AMD has revealed its new processor for tablets, the AMD Z-Series APU, intended to take on not only Intel’s Atom but the ARM-based chips found in the majority of slates on sale today. The AMD Z-60 has, with a 4.5W TDP, the lowest power consumption of AMD’s line-up, and is expected to bring its 1GHz dualcore speed to tablets as slim as 10mm with the first models – running Windows 8 – tipped for later this year.
The Z-60 includes Radeon HD 6250 graphics with 80 cores, as well as 1MB of L2 Cache and USB 3.0 support. There’s also support for AMD Start Now, the company’s fast boot/resume system, as well as an HDMI output capable of Full HD, and Microsoft’s DirectX 11.
AMD’s tablet reference design is built around a Z-60 paired with 2GB of DDR3 RAM, a 30Whr battery, and running Windows 8. On that sort of setup, the company says it’s seeing up to eight hours of browsing or six hours of playing back a looped 720p H.264 video with the display brightness set to 60 nits.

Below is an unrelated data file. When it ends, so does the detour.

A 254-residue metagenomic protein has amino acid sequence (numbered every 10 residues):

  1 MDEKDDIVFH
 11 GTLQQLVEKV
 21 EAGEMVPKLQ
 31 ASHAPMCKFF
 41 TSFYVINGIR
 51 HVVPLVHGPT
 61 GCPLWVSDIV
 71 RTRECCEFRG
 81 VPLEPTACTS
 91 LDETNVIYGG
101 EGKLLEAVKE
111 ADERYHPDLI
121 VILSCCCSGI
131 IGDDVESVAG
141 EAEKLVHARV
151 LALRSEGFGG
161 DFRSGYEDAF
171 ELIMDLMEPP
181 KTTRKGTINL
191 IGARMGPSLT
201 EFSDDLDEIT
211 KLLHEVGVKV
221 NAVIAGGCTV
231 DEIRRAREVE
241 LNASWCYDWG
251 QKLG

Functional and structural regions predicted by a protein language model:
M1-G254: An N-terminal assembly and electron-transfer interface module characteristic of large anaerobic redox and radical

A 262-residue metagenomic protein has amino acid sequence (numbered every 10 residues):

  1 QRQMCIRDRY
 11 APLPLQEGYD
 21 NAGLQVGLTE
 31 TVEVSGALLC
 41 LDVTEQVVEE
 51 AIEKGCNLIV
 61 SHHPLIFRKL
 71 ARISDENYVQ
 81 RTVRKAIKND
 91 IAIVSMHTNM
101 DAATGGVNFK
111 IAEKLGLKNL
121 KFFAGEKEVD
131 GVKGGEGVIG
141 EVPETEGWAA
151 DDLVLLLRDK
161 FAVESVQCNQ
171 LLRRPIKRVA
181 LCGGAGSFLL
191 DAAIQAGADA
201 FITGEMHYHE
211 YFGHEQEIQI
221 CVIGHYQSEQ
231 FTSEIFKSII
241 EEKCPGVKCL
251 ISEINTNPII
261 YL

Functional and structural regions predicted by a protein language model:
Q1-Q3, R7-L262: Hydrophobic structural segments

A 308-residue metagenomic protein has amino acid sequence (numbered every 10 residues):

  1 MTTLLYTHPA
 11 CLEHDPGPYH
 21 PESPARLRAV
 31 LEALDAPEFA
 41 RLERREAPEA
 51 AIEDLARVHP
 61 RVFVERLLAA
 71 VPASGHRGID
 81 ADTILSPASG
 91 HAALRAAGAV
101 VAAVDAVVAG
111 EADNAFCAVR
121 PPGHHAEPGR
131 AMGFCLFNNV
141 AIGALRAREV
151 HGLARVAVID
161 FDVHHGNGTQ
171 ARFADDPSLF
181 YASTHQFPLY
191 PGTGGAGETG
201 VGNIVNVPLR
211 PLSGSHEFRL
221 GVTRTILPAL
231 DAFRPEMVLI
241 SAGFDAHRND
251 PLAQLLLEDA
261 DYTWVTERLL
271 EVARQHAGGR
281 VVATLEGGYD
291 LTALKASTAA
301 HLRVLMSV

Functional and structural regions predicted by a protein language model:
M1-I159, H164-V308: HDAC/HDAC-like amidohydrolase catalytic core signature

That’s on the dim side, mind. AMD’s own anecdotal research from back in 2009 found that many people set their displays at more than 2.5x that brightness as a level of minimum comfort, and that 60 nits is roughly equivalent to 20- to 30-percent brightness settings on notebooks tested at the time.
At idle, AMD is supposedly seeing up to 10hrs of runtime. AMD is already shipping the Z-60 to its customers, with tablets running the chip expected later in 2012. No word on what sort of pricing we can expect.
AMD Z-60 APU for skinny Windows 8 tablets revealed is written by SlashGear.
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